The federal government’s decision in December to take a $2.2 billion cut to university funding will do little to bring about much-needed reform of the post-secondary education sector.
Greater Western Sydney and other regions are on the cusp of transformative change. This calls for education, government and employers to work together.
Here’s the thing about digital disruption; sometimes it takes longer to reach its full realisation than initially anticipated.
The parlous state of the vocational education sector was yesterday the subject of a spirited address to the National Press Club by Jennifer Westacott
Where new online and innovative offerings are beginning to threaten the traditional degree, is the demand-driven higher education system on its last legs?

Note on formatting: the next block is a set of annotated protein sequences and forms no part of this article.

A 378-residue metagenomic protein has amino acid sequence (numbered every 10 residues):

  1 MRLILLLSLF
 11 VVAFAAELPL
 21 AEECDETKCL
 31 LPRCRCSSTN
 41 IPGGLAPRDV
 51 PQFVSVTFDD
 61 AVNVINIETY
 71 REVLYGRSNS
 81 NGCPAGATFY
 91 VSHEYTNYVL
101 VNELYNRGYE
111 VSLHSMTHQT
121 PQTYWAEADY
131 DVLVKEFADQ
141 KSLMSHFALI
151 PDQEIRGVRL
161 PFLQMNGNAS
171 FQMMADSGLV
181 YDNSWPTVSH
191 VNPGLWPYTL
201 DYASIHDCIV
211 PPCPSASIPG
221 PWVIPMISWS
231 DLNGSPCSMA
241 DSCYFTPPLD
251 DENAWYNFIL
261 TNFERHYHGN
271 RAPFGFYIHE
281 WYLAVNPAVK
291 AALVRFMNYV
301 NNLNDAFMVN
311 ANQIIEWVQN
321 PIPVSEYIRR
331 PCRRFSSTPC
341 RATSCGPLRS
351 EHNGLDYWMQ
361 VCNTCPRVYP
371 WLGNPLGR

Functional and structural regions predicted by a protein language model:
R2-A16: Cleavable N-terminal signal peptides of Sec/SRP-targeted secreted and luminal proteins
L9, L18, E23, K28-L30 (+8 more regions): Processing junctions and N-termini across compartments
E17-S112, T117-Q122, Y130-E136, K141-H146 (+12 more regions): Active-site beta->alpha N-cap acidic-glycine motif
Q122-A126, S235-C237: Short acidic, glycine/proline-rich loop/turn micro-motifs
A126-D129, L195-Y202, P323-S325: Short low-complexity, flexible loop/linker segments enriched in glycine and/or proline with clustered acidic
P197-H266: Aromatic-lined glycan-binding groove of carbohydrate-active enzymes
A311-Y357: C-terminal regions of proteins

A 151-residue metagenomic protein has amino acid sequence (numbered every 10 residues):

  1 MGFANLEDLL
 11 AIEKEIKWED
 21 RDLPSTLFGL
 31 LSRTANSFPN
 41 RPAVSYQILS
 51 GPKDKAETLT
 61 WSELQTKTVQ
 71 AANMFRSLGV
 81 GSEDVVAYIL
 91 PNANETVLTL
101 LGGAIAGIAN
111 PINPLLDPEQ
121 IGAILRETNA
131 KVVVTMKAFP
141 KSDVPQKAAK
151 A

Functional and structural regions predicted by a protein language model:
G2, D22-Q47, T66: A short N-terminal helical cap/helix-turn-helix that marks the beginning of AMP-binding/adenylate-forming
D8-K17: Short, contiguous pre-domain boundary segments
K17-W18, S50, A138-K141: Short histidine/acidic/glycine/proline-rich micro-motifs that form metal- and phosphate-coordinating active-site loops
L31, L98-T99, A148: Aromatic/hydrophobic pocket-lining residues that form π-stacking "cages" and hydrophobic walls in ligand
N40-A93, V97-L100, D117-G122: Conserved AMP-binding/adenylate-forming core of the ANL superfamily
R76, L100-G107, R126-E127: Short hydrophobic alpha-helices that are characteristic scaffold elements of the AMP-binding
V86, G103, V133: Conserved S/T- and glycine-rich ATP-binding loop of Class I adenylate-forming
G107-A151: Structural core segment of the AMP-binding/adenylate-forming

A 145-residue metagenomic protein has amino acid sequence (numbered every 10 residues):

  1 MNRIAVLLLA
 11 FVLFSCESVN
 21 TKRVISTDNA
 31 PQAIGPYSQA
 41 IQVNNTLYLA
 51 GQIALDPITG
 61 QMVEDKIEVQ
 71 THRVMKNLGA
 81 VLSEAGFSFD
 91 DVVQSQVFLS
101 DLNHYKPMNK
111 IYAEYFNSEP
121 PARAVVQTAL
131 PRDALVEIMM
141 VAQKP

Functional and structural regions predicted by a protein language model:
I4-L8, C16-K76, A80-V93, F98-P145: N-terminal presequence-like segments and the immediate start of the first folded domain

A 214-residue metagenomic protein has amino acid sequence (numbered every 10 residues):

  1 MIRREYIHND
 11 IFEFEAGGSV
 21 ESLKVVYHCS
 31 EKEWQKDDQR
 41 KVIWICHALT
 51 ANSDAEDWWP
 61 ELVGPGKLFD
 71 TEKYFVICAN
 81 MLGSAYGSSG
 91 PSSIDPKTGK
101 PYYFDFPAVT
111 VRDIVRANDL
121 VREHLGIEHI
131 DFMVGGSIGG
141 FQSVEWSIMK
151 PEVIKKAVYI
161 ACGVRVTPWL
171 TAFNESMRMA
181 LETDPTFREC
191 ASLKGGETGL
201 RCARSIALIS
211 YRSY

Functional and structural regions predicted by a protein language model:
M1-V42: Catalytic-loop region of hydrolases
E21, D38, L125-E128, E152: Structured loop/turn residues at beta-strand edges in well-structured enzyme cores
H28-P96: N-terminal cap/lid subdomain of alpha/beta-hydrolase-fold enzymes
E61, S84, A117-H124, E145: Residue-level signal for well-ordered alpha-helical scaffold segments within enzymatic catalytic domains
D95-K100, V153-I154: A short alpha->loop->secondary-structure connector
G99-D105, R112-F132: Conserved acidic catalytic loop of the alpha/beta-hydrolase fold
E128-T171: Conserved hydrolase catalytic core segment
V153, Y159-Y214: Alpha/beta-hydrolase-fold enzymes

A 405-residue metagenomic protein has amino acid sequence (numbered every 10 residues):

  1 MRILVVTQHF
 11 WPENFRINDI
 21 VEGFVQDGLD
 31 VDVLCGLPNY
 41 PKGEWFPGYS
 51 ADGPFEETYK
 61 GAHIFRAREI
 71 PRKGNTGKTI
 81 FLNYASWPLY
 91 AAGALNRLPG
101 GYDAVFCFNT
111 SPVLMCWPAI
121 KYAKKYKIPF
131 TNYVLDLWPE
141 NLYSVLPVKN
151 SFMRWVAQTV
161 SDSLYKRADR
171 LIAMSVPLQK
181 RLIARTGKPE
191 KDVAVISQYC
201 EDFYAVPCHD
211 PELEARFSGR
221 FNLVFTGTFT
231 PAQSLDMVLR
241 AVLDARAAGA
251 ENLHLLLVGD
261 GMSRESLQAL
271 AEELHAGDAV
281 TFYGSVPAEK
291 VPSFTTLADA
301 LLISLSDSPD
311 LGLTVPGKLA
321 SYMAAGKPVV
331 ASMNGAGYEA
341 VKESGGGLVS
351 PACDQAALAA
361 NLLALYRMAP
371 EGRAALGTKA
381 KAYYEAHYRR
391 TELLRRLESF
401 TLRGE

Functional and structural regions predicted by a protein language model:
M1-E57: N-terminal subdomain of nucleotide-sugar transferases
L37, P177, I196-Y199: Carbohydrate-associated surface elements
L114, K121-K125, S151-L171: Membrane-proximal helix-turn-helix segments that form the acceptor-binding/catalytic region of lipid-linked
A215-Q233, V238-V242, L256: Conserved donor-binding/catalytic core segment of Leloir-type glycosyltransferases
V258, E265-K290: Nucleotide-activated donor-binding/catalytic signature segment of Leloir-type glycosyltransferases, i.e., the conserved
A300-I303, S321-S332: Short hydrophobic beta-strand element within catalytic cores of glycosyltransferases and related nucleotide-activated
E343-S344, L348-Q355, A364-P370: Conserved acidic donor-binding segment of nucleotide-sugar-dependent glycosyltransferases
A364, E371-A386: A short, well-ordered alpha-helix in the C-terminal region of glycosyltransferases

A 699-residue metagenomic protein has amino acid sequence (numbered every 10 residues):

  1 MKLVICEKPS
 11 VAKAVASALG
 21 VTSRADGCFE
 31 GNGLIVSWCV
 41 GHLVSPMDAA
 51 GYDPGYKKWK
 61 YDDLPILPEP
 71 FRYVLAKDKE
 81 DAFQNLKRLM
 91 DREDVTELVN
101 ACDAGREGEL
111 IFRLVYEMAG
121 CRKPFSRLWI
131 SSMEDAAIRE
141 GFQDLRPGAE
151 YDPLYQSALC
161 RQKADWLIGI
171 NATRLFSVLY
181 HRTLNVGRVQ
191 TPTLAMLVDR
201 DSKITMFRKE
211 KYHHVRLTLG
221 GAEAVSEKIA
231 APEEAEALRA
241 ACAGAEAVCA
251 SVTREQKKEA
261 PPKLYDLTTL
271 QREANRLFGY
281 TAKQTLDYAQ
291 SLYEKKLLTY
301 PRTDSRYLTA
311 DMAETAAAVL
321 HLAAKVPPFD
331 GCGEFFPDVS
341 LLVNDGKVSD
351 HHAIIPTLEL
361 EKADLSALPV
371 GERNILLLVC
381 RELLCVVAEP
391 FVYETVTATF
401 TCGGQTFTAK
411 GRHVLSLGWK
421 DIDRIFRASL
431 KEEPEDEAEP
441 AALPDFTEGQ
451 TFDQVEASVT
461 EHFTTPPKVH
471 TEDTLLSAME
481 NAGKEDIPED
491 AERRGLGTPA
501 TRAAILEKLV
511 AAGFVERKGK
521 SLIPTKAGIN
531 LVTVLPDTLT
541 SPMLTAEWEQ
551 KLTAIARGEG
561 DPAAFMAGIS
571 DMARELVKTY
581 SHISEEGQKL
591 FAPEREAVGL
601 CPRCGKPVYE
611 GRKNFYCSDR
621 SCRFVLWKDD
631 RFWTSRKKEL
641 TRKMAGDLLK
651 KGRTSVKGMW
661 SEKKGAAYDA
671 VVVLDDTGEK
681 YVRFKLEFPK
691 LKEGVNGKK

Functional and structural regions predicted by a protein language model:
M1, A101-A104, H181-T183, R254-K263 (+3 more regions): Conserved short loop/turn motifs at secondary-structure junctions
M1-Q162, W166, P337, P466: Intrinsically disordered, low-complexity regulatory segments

One of the fundamental reasons why public expenditure on tertiary education is so low in Australian is international students pick up the slack.
What, how and when students learn will all fundamentally change in education in the future.
After 30 years of constant expansion, some complain that universities have become too vocational in nature – too focused on jobs, not enough on the art of inquiry.
Consumers of universities’ stock in trade – their degrees – might reasonably assume that the higher the ranking the better that university is at teaching. But this is not necessarily true.
Education systems are preparing students for forms of work that are disappearing. We focus on solving existing, rather than emerging, problems. Without urgent action, Australia risks being left behind